Researchers this year discovered ancient artifacts that ranged from unusual to truly creepy.
Unsettling finds included a necromancer portal to the underworld and a 17th-century "vampire child."
Here are some of the creepiest archaeological finds from the year.
In their unending quest to help us understand the history of the world around us, archaeologists this year unearthed mysteries that range from the unusual to the truly terrifying.
From a suspected necromancer's portal to the underworld, complete with human skulls arranged in patterns nearby, to a 17th-century "vampire child" found buried with a padlock on its foot to prevent it from rising again, the intriguing finds from researchers this year aren't just intriguing discoveries — they're also cause for losing sleep.
Here's what they dug up:
Dozens of headless bodies in a 7,000-year-old mass grave
A 7,000-year-old grave filled with decapitated skeletons was discovered in Slovakia early in the year, with archaeologists uncovering the remains of 38 people, all without heads — with the exception of one child.
A mysterious Japanese 'mermaid' mummy
A mummified "mermaid" was caught in a fishing net in the 1700s and kept as a sacred object in Japan, though not much was known about it until this year. Researchers only recently discovered the mysterious artifact was a grotesque talisman made of bones, pufferfish skin, and animal hair meant to bring the owner long life.
A 2,000-year-old ancient Roman dildo
An ancient Roman object long believed to have been a darning tool could actually have been a dildo, scholars determined this year. While the object was first thought to be used in darning, as it was found near clothes and shoes, archaologists now say it probably had a much more racy purpose.
'Magical' nails meant to stop the spirits of the dead from haunting the living
Archaeologists found bent nails, lime, and brick near a Roman burial site that they believe may have been charms to stop the restless dead from interfering with the living by pining the spirit of the dead down to the grave.
Bodies buried with coins in their mouths as payment to the ferryman of the underworld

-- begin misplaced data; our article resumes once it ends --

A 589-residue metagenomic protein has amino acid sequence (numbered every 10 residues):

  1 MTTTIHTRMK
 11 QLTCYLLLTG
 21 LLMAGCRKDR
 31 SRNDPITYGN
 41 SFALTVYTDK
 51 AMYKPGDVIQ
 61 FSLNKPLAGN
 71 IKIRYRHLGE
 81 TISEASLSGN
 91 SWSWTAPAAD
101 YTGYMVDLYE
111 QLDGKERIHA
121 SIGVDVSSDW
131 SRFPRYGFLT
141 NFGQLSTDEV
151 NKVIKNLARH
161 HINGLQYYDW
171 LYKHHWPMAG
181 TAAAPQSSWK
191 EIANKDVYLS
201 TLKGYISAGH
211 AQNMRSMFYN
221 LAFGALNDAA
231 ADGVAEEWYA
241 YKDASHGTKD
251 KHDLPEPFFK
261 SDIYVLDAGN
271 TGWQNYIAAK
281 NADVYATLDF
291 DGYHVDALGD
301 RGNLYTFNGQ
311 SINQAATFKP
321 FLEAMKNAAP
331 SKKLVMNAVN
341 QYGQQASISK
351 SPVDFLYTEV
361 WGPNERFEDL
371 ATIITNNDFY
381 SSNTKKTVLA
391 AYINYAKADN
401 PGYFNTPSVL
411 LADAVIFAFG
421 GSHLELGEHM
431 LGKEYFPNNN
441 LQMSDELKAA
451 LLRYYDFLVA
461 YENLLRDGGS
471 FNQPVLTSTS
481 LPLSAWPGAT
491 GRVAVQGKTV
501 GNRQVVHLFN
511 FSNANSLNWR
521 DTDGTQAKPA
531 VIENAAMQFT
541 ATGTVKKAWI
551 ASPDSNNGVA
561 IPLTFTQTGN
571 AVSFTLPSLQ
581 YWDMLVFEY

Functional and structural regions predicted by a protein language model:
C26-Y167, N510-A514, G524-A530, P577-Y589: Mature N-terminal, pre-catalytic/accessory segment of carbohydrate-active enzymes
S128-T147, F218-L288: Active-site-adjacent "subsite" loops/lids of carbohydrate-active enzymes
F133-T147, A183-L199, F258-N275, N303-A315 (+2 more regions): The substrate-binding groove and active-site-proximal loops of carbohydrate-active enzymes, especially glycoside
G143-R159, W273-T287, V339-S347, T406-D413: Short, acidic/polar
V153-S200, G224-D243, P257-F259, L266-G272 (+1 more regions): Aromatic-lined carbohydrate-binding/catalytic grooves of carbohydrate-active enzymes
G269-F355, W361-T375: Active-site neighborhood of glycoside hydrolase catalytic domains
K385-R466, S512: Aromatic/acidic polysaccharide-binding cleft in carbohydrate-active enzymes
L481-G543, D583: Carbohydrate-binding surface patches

Archaeologists unearthed a 2,000-year-old necropolis containing bodies buried with typical artifacts nearby like cloth and coin, as well as a pig's skeleton. Several bodies had coins in their mouths, likely as a form of payment to the ferryman of the underworld, Charon.
A necromancer's portal to the underworld in Jerusalem
Israeli researchers discovered possible evidence of "ritual magic" in a deep cave in the Judaean hills. Human skulls were arranged in patterns near oil lamps in the cave, with daggers and axe heads nearby. The artifacts are thought to be necromancer tools, as caves were considered portals to the underworld.
417 ancient Mayans cities connected by 'superhighways"
A peculiar 3,000-year-old priestly tomb was unearthed in Peru's Pacopampa archaeological site. The remains of the priest, a suspected cult leader who worshipped predatory animals, were found face down and with legs crossed alongside an artifact made of human bone — which a dig researcher told Insider may have served as protection for the living from his "powerful abilities."
A skeleton with a prosthetic hand
Archaeologists in Germany unearthed a skeleton with an iron prosthetic hand, which replaced four missing fingers, that is believed to be nearly 600 years old. The discovery offered a glimpse into the advanced medical capabilities of the time.
A 1,000-year-old mummy with a head of luscious long brown hair
Researchers in Peru found a buried mummy that could date back a millennium. The remains, which had a full head of long brown hair, were found in a shallow grave sitting up right and buried with ancient artifacts.
A 17th-century 'vampire child' with a padlocked ankle
Researchers unearthed the skeletal remains of a "vampire child" in a Polish graveyard, buried face down with a triangular padlock on its foot. The remains are evidence of anti-vampiric burial techniques that were used across Europe starting in the 14th century.
417 ancient Mayans cities connected by 'superhighways'
Scientists in Guatemala believe they have discovered "the first freeway system in the world," after they found ancient Mayans built 417 cities interconnected by 110 miles of "superhighways" that, today, are only accessible by helicopter and a challenging 40 mile hike through dense, Jaguar and snake-filled rainforest.
An ancient Egyptian book of spells to guide the dead in the afterlife
Archaeologists uncovered a copy of the "Book of the Dead" in an ancient Egyptian cemetery, found alongside the mummies of high-ranking officials. The document was used by Egyptian priests to guide the dead to the afterlife.
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